Thursday, August 9, 2012

What's happening now?

I'm recovering from pneumonia. So I have these little bursts of energy during which I feel pretty regular followed by an all-consuming need to lie down and sleep.

E is on a camping trip, which means the adults of the house took the MAX to a grown-up date downtown - walk around, museum, walk around, nice meal, walk around, movie, snack in the park across from the movie theater and then ride the train home again. I was about to say that I'm pretty tired now, considering that's all I did today, but I also: packed a kid for a camping trip, dropped him off with great friends who are taking him camping, went to the grocery store not once but twice, picked up dogs from the kennel way out in the country, biked 3 or 4 miles, ran an errand to the rec center, took a two hour nap, drove to the MAX station and drove back again. So I guess that's kind of a lot.

But I'm not so tired that I don't notice an excellent companion dog when I see one - and there was one on the train on our way downtown. When the woman holding the dog sat down next to me, I asked her where she got him (Santa Rosa, of course). I told her we've looked into that, but the two weeks you have to go down there for training seems like kind of a big time commitment. Also, we have this ten year old, I said - are there kids there?

Oh, yes, she said, lots of kids. If my granddaughter lives to be 5, we might take her down to get one.

As I'm writing this, I have time to pause, to let these words sink in. But as she told them, she was totally matter of fact. If my granddaughter lives to be 5....

Turns out her granddaughter has SMA, the same thing Jeff has, only a more deadly kind. The dog woman repeated what I've heard before - that SMA people have a higher IQ than average. As evidence, she chuckled and told his story.

Once when she was two, my daughter carried her into the store, instead of getting her into a wheelchair, you know. And some lady in the store said "A big girl like that can walk - what are you doing carrying her around?" And my daughter said, "Well actually, she has this neurological condition, so she can't walk." And the lady looked at my granddaughter and said, "If you try real hard, I bet one day you'll be able to walk." And that little two year old looked at her and said "I'm not a walker. I'll never walk. And, lady, you are making me angry!"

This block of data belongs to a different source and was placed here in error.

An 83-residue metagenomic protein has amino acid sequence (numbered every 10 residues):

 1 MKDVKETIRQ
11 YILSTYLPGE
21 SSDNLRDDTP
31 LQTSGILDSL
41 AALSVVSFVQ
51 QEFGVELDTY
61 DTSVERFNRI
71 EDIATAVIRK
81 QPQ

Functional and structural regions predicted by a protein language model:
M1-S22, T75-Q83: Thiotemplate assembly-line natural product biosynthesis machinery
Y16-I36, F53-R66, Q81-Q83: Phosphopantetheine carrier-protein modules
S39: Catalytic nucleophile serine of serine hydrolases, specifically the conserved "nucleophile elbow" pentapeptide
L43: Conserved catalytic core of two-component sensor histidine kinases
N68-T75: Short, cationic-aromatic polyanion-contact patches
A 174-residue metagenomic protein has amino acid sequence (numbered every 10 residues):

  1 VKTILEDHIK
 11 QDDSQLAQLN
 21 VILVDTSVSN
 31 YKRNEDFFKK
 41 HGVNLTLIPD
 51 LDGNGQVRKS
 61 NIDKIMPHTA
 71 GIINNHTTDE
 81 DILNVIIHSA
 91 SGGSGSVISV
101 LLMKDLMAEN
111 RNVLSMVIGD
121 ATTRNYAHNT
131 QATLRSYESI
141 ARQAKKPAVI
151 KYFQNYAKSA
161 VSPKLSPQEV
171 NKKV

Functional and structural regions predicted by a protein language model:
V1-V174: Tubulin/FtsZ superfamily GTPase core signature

After we all laughed a little (but I cried some too) we got off the train, and (after the walking around mentioned above) went to see Moonrise Kingdom, which I am going over to my profile after this to add to my faves list. As movies go, it was pretty much perfect as far as I can tell.

Now, I want to end with a neat little moral here created by the jumble of images of the story from the train of the dying little girl and story in the movie of the persistent, unusual young lovers. I want it to be something about how you can't wait to live your life, because it's not going to happen in the future sometime, but in fact is happening now. I was going to do that, but I'm going to go to sleep again instead. What's happening my life right now? I guess sleep is.

1 comment:

  1. yep, not being able to wait to live your life between the immensities of birth and death . . . even for some sleep, or a lot of it . . . is very good!